Corban Addison is the best-selling author of four novels, including A Harvest of Thorns, which we spoke to him about in 2017.

Read or Listen To An Excerpt


Next Week on Writer’s Voice

We talk with Adam Goodheart about his book about the most elusive tribe on Earth. His book is The Last Island. Also, we learn all about the real Populists, not the fake ones like Donald Trump. We talk with Steve Babson about his book The Forgotten Populists: When Farmers Turned Left to Save Democracy. Don’t miss it!

Podcast

John Berger, SOLVING THE CLIMATE CRISIS

Can we achieve 100% clean power by 2030?

“It would be economically efficient and technologically possible to produce all of our power and all of our energy needs through clean power sources. It’s basically as simple as that.”

John J. Berger

We spend the hour with John Berger talking about his inspiring new book, Solving The Climate Crisis: Frontier Reports From The Race To Save The Earth.

Writers Voice— in depth conversation with writers of all genres, on the air since 2004.

Find us on Facebook at Writers Voice with Francesca Rheannon, on Instagram and Threads @WritersVoicePodcast or find us on X/Twitter @WritersVoice. Read transcripts and subscribe at the Writer’s Voice Substack.

Love Writer’s Voice? Please rate us on your podcast app. It really helps to get the word out about our show.

Key words: climate change, climate crisis, global warming, John Berger, podcast, book recommendations, author interview, book podcast, book show, writer’s voice, Francesca Rheannon,

Oil Deals Over Climate: Controversy Surrounds Annual UN Climate Talks in Dubai

The annual UN Climate talks are taking place in the petro-state, the United Arab Republics. It is the largest such Conference of Parties, or COP, so far.

But, forgive the cynicism, it’s also likely to be the most corrupt. As they say, fish rots from the head and the head of this COP, its president, is Sultan Al Jaber, CEO of Abu Dhabi National Oil.

According to the BBC, The UAE plans to use its role as the host of the UN climate talks in Dubai as a chance to strike oil and gas deals with other countries—deals that would blow right through our fast depleting global carbon budget. (That’s the amount we can still emit before passing the point of no return on climate.) Leaked briefing documents revealed the plans for making the deals, but the UAE is denying the report.

Climate Hopes in the Shadow of Scandal: Finding Inspiration in John Berger’s Book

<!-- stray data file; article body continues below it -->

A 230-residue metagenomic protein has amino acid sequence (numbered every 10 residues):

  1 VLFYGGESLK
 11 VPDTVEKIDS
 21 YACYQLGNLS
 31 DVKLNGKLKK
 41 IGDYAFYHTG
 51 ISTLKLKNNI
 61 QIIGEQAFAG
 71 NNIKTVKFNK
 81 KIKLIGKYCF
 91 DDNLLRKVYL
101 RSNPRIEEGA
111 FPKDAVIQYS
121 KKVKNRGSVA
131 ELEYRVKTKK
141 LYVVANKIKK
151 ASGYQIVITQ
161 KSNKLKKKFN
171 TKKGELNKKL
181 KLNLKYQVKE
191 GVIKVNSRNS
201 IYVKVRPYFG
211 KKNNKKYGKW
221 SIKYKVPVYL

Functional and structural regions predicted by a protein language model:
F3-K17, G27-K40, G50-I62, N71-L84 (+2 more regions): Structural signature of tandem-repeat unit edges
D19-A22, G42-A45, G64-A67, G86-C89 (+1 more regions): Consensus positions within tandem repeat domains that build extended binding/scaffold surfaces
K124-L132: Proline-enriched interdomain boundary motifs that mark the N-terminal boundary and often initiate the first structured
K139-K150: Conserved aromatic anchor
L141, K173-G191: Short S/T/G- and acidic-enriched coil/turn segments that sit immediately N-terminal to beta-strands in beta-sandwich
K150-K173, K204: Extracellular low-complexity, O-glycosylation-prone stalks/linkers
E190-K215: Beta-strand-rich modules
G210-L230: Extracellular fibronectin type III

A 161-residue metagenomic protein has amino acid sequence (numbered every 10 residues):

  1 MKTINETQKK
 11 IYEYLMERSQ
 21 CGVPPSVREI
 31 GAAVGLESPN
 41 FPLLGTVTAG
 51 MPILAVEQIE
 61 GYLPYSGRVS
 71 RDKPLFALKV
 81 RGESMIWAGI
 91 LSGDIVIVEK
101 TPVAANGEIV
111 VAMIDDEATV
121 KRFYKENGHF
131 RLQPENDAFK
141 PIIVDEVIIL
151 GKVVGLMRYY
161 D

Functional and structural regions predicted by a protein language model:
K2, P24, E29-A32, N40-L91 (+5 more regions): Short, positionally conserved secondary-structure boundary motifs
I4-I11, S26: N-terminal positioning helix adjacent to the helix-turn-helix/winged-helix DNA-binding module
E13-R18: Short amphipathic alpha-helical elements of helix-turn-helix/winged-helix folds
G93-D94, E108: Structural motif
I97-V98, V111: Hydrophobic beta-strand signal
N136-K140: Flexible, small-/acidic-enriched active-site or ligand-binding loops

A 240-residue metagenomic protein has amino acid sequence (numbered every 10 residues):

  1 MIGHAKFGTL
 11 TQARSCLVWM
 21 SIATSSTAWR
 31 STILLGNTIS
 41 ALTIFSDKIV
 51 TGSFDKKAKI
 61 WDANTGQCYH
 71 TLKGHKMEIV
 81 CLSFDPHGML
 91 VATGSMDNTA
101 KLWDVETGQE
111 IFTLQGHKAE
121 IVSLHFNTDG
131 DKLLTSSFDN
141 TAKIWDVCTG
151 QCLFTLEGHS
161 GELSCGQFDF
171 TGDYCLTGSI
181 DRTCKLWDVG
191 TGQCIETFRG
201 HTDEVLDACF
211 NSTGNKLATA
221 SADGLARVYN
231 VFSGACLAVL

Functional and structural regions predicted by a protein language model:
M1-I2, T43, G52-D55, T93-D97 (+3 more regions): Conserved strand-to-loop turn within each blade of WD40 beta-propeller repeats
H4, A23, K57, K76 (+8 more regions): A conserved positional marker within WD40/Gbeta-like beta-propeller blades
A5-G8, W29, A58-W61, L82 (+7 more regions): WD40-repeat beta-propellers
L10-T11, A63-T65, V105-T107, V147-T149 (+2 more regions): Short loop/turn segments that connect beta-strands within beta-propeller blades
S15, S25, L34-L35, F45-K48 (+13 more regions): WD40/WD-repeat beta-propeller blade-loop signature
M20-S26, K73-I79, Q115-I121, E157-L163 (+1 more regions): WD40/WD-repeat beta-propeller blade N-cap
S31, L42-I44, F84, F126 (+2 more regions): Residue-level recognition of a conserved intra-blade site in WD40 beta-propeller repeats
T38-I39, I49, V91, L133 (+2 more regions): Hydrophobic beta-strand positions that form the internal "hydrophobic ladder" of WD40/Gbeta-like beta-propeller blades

The annual COPs seem to be where climate hopes go to die. But John Berger’s book, Solving The Climate Crisis, makes clear that there is still ample room for hope.

A practical roadmap for effective climate action, his book is full of inspiring advances in clean power, energy efficiency, and other means of climate protection that will create millions of new jobs and substantial economic benefits for all of us.

About the Author

John J. Berger is an environmental science and policy specialist, prize-winning author, and journalist. He is the author of eleven books on energy and environmental issues.

Read An Excerpt from Solving The Climate Crisis

Read The Interview Transcript

Podcast

Scott Chaskey, SOIL & SPIRIT – Ravinder Bhogal, COMFORT & JOY

We talk with poet, farmer and author Scott Chaskey about his new book, Soil and Spirit: Cultivation and Kinship In The Web of Life. It’s about poetry, soil, farming and community.

Then, Chef Ravinder Bhogal introduces us to the comfort and joy of immigrant food. Her book is Comfort and Joy: Irresistible Pleasures from a Vegetarian Kitchen.


Writers Voice— in depth conversation with writers of all genres, on the air since 2004.

Find us on Facebook at Writers Voice with Francesca Rheannon, on Instagram and Threads @WritersVoicePodcast or find us on X/Twitter @WritersVoice. Read transcripts and subscribe at the Writer’s Voice Substack.

Love Writer’s Voice? Please rate us on your podcast app. It really helps to get the word out about our show.


Farmer-Poet Scott Chaskey

As a farmer with decades spent working in fields, Scott Chaskey has been shaped by daily attention to the earth. A leader in the international Community Supported Agriculture (CSA) movement, he has combined a longstanding commitment to food sovereignty and organic farming with a belief that attention to the soil and the life, microbial and otherwise that inhabit it offers valuable lessons for building healthy human communities.

We last spoke with him in 2014 about his book, Seedtime. Now Chaskey’s come out with a collection of essays, wherein he explores the evolution of his perspective, both as a farmer and as a poet. The reader travels with him on a journey accompanied by his beautiful poetry as he shares the people and projects that have inspired him.


Food, Community, Celebration

The holiday season has begun, a time for celebrating food, family and community. While meat-based dishes are traditional, more people are deciding to go lightly on the planet and their own health with vegetarian fare.

But too often, giving up meat and poultry is tied to a narratives of sacrifice. Award-winning chef Ravinder Bhogal knows better. In her new cookbook, Comfort and Joy, she reclaims vegan and vegetarian cooking in all its abundance.

Ravinder Bhogal is a food journalist, chef and restauraneur of the London restaurant, Jikoni.


Marge Bruchac Sings The Green Corn Song

In honor of the indigenous people who were here long before the Pilgrims landed at Plymouth Rock, we hear Abenaki writer, scholar and musician Marge Bruchac singing The Green Corn Song. Listen to our full conversation with Marge Bruchac here.